It’s all in the mind, and those who would reinforce race as a divider of the human species have to perform mental and ethical gymnastics to justify their beliefs since science won’t do it for them. The idea that DNA test results with some percentage of African ancestry are showing merely what goes back millions of years for all of humanity also does not hold up. Yes, everyone on earth does have common ancestors in Africa, but that is not what the makers of DNA home test kits design them to illustrate, since they typically only research genetic relations going back several centuries, that being within the time frame for which they have reliably detailed information on background in their databases.
The immigration scene of young Vito Corleone, played by Oreste Baldini, in Francis Ford Coppola’s 1974 film The Godfather: Part II. Unlike Vito Corleone when he matured, the majority of immigrants, then as now, do not end up engaged in dangerous and unlawful activities, despite what rabble rousing politicians want everyone to believe.
There also appears to be an assumption among even open-minded white people that since Africa is the cradle of all humanity, then Africans themselves must be genetically closer to that cradle than the rest who emigrated to far continents. African ancestry noted in the DNA test results must, they reason, be hearkening back to long ago ancestors white people share with everyone on earth. No. The test results show genetic input from recent African ancestors. And those recent African ancestors have evolved along with everyone else on earth, including Europeans, triggered by similar environmental and social changes pushing them to adapt. The European discoverers should not be so quick to flatter themselves with ideas of inherent superiority that they lose sight of how other societies have adapted quite well under unique circumstances without prizing discovery and conquest above all else as the sine qua non of human existence.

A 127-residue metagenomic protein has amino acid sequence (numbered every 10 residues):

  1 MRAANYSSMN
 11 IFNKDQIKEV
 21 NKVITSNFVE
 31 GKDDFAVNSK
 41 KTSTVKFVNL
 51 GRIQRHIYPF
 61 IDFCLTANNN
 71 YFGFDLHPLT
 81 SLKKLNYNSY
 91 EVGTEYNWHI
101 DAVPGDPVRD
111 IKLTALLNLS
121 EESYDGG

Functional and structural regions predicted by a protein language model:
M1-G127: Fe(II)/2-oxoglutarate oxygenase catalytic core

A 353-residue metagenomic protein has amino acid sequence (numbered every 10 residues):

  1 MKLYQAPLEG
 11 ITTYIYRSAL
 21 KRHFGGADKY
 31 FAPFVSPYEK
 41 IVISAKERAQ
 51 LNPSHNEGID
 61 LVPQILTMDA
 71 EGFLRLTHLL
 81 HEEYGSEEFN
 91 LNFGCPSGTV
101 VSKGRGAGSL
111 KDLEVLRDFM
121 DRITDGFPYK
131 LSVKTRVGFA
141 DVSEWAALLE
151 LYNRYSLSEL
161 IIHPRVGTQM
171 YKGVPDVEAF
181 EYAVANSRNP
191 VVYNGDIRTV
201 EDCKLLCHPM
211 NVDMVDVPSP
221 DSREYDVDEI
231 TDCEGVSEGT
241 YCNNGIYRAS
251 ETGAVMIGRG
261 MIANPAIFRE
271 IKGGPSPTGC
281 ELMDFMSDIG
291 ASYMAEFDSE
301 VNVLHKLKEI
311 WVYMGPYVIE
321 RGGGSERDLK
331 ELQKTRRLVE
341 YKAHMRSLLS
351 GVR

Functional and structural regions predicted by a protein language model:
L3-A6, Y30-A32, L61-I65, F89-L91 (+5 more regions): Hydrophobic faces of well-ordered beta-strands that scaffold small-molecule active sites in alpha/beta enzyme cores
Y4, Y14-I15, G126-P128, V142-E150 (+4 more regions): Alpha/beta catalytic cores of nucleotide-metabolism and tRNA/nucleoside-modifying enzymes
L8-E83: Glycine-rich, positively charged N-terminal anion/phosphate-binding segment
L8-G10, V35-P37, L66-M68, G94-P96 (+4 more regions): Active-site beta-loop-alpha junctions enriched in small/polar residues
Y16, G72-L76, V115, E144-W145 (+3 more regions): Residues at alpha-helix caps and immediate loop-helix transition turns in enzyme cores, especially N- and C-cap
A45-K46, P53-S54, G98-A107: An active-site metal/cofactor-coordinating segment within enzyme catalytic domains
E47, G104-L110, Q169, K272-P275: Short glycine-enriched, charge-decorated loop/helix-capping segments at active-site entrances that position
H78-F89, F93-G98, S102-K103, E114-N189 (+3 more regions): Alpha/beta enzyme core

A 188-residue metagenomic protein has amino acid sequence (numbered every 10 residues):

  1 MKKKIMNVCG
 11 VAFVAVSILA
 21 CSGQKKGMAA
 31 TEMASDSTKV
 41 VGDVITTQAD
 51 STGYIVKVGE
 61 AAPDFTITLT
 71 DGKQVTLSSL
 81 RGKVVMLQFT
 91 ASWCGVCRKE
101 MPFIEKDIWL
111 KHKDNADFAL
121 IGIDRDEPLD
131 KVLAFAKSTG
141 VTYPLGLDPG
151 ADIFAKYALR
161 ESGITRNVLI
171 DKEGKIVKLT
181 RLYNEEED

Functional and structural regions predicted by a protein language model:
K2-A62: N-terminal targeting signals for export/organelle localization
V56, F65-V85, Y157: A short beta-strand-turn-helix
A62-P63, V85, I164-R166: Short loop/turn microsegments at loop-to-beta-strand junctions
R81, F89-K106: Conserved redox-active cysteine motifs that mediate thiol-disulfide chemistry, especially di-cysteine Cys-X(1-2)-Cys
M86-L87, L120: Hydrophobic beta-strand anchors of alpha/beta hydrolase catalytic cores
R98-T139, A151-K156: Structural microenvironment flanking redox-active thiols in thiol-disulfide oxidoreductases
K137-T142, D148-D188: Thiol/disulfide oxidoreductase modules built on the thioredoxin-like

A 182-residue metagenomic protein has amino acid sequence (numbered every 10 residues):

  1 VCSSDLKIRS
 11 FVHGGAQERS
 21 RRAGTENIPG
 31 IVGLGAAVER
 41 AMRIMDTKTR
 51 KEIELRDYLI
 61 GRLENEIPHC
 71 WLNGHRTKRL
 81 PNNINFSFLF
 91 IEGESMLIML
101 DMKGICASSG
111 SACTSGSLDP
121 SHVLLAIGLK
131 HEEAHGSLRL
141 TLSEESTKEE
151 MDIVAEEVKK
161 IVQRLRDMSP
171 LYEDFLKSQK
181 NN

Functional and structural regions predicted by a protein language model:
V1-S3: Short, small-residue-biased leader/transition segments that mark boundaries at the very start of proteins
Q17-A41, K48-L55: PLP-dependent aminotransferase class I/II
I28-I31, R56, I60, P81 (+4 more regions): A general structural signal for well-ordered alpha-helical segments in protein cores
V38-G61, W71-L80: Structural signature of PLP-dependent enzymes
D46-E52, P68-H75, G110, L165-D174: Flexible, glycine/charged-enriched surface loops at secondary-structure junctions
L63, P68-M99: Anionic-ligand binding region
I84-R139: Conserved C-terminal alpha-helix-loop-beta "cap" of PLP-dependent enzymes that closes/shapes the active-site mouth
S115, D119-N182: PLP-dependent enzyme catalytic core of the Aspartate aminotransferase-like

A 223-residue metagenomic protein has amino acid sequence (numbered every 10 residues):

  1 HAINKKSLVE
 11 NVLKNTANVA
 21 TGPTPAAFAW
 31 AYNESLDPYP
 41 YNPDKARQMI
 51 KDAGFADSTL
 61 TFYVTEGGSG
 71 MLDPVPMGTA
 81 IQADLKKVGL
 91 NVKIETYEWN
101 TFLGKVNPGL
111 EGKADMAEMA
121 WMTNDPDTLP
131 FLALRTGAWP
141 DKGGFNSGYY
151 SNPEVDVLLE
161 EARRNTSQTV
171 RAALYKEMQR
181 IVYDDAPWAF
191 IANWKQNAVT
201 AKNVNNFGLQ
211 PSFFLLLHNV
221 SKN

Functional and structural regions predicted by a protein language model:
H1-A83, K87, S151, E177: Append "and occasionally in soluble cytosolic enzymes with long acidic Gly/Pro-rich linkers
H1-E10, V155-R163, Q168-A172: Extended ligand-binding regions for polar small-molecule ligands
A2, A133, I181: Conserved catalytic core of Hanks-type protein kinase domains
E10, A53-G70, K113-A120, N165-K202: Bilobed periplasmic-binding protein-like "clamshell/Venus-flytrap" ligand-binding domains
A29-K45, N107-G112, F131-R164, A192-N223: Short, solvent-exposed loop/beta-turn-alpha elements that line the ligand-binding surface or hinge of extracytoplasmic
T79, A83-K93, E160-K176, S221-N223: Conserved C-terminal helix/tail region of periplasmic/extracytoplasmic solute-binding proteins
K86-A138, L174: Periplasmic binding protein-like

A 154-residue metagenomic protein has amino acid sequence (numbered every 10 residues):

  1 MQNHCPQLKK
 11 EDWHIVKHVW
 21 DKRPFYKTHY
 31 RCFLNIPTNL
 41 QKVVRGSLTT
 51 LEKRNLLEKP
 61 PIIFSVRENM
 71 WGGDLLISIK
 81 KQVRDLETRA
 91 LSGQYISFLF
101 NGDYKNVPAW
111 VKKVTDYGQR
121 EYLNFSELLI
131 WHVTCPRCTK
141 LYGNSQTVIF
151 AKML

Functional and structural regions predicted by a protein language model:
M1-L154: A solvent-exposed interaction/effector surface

Since 1968, when the New England Journal of Medicine editors precipitously and unfairly saddled adverse reactions of some people to Monosodium glutamate (MSG) with the name Chinese Restaurant Syndrome, MSG has been stigmatized as a food additive that is apart from and somehow unhealthier than other food additives. The first person to report symptoms to the Journal was a Chinese-American doctor, Robert Ho Man Kwok, who complained of numbness at the back of his neck, general weakness, and heart palpitations after eating at a Chinese restaurant. On this slim testimony and that of several others, the Journal coined the phrase Chinese Restaurant Syndrome.
A type of kelp known as Dasima in Korea, and Kombu in Japan, is a key ingredient in Dashi, a broth from which Japanese professor Kikunae Ikeda identified the quality of umami in 1908 that led him to the discovery and production of MSG. Photo by freddy an.
Use of MSG is not limited to Chinese cookery, however, and it can be found in many processed American foods such as Doritos, which millions of Americans appear to consume regularly without complaint. It would be interesting to see if more people would attest to adverse reactions to eating Doritos if they were made aware the product contained MSG. It is listed among the ingredients on the package, and using its most recognizable name, too, rather than one of the many names that can hide its presence, such as autolyzed yeast.